The roots of St Valentine’s Day stretch back to pre-Christian times and to the ancient Roman fertility festival of Lupercalia, celebrated on Feb. 15. Dedicated to Rome’s twin founders Romulus and Remus, famously suckled by a she-wolf (lupa), and Faunus, the god of agriculture, the festival involved a rite in which the blood of a sacrificed animal was sprinkled over both crops and women in order to promote fertility. According to legend, these newly nubile young women also put their names into an urn to be selected and subsequently paired up with the city’s bachelors for the following year.
Lupercalia was outlawed under Christianity’s disapproving gaze until a papal decree in the fifth century declared Feb. 14 St. Valentine’s Day. History (and supposition) offer several contenders for the romantic soul after whom it was named, including a martyred priest named Valentine who allegedly performed marriages for young lovers in defiance of a ban by Emperor Claudius (implemented due to the belief that single men made better soldiers); and an incarcerated Valentine who supposedly fell in love with his jailor’s daughter, and whose signed love letter is credited with being the first ‘valentine’.
The custom of exchanging valentines can be traced back to 1415 when Charles, Duke of Orleans wrote the first recorded valentine to his wife while imprisoned in the Tower of London following his capture at the Battle of Agincourt. Valentine’s Day appears in both Chaucer and Shakespeare as a celebration of lovers, and by 1797 the exchange of handcrafted love notes and tokens had become so popular that The Young Man’s Valentine Writer was published to aid heartsore young men in the crafting of suitable messages to their beloveds.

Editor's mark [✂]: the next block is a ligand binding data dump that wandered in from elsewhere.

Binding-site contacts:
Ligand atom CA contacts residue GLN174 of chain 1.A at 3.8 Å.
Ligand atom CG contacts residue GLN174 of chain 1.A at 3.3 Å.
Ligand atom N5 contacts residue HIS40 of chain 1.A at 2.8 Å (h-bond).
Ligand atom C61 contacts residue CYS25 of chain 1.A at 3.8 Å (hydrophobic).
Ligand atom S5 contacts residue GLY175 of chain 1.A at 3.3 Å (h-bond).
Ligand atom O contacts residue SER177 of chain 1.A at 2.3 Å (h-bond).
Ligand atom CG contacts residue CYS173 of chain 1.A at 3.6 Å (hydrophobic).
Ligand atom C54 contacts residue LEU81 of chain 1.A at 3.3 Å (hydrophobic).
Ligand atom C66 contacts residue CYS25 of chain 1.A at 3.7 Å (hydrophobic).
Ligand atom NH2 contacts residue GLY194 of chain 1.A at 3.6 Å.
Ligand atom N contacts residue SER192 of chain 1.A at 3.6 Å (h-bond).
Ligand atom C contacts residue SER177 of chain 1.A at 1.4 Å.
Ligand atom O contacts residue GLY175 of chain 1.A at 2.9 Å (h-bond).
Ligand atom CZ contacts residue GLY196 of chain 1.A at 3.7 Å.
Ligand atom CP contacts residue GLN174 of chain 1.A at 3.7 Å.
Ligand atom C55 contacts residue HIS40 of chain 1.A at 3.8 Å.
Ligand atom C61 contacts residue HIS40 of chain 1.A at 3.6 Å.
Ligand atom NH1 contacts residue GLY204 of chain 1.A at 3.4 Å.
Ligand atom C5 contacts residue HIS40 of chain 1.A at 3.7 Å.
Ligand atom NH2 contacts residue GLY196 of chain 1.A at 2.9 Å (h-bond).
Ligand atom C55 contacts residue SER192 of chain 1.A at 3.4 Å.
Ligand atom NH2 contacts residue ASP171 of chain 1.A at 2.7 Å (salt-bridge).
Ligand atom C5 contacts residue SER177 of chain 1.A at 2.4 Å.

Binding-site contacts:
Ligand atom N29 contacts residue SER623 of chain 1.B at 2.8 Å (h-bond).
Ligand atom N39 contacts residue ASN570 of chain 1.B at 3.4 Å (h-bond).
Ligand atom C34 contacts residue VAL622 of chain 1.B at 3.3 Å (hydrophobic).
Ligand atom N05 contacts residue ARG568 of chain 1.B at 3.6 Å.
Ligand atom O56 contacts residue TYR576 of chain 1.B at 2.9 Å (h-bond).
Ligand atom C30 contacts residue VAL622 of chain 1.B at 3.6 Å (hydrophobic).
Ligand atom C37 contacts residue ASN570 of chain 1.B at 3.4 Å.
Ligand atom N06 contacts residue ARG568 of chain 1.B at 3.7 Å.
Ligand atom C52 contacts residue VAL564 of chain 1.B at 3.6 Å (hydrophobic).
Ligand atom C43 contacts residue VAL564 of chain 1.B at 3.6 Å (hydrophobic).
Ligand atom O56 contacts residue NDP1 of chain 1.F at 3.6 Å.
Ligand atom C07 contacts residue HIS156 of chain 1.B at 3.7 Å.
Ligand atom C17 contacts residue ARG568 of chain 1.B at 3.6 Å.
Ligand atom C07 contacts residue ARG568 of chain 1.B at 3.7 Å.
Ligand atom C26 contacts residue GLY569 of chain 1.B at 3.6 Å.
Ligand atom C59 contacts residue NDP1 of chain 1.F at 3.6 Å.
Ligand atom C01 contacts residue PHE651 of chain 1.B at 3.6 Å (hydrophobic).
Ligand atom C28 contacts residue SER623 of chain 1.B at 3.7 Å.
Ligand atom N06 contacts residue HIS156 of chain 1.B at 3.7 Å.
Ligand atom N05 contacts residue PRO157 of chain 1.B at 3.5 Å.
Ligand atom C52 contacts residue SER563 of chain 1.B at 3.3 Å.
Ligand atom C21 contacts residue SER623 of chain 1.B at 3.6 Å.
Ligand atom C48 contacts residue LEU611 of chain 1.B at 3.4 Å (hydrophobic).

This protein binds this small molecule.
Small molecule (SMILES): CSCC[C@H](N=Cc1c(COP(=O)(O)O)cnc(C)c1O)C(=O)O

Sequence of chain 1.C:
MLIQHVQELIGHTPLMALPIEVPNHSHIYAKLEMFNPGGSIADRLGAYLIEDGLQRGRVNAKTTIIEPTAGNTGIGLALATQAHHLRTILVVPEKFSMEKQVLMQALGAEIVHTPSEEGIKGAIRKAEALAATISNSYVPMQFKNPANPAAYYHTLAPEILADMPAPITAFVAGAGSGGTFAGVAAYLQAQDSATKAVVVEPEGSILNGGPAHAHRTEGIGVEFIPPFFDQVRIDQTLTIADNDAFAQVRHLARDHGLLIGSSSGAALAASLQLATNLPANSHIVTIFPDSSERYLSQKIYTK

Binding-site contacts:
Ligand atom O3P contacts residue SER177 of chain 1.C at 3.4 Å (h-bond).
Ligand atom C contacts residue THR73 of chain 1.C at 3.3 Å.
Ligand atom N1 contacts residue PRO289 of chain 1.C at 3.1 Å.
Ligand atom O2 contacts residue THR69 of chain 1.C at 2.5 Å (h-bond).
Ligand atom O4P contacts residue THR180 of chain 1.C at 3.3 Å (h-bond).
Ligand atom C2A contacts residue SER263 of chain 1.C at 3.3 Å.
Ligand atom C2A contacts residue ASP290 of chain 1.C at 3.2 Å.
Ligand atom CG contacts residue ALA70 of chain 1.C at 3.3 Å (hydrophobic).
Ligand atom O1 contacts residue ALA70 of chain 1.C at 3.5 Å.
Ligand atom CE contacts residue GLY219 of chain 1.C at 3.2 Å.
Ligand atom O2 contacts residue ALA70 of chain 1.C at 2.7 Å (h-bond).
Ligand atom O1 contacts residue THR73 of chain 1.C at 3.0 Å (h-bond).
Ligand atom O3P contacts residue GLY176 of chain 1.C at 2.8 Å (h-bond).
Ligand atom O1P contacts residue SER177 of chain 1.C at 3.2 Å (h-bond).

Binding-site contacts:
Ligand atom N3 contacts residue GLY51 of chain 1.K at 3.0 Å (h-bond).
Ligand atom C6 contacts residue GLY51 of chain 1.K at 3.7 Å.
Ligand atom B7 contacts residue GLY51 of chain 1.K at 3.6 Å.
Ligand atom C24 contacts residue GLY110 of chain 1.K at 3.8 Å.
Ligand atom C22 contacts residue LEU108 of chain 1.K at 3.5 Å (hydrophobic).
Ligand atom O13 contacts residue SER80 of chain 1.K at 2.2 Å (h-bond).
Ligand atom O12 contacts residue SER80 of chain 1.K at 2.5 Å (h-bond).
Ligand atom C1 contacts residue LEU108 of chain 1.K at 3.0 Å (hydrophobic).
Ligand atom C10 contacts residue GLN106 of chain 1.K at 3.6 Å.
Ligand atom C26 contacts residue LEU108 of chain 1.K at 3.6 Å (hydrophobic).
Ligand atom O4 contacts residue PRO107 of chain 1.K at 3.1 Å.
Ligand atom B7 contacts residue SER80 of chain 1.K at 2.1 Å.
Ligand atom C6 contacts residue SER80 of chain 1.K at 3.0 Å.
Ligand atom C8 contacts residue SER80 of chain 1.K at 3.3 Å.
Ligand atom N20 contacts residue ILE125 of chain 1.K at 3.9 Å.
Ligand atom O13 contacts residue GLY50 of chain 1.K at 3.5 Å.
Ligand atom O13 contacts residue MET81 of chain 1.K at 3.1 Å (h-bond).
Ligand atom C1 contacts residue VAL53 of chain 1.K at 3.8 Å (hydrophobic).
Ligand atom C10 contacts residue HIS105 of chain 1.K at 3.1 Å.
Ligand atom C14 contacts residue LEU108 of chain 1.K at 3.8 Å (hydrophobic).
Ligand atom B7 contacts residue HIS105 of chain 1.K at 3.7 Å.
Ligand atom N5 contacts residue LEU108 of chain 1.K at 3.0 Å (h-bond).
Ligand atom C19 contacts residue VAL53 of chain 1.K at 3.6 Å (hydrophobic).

By the 19th century, mass production, the availability of cheap paper lace and an efficient postal system provided the perfect ingredients to turn sentiment into an enterprise, culminating in the first Hallmark Valentine’s Day card in 1913 – and we’ve never looked back: more than a billion valentines are exchanged each year.
For singles who dread the oncoming tide of sugary sentiment and resent the price spikes associated with it, take heart: Italy provides relief in the form of St. Faustino, the so-called ‘Saint of Singles’. A Christian martyr executed under Hadrian in 120 AD and the patron saint of Brescia, this obscure saint offers salvation by virtue of the fact that his feast day falls on Feb. 15, providing an opportunity to toast the passing of St Valentine’s Day for another year.
The Custom of exchanging valentines can be traced back to 1415 when charles, Duke of Orleans wrote the first recorded valentine to his wife
Love in Florentine Proverbs
Here is what florentine proverbs have to say on the subject of l’amore
Il bacio sta all’amore come il lampo al tuono.
A kiss is to love as lightning is to thunder.
L’amore fa passare il tempo e il tempo l’amore.
Love makes the time pass and love passes with time.
Dov’è l’amore è gelosia.
Where there is love there is jealousy.
L’amore domina senza regole.
Love prevails without rules.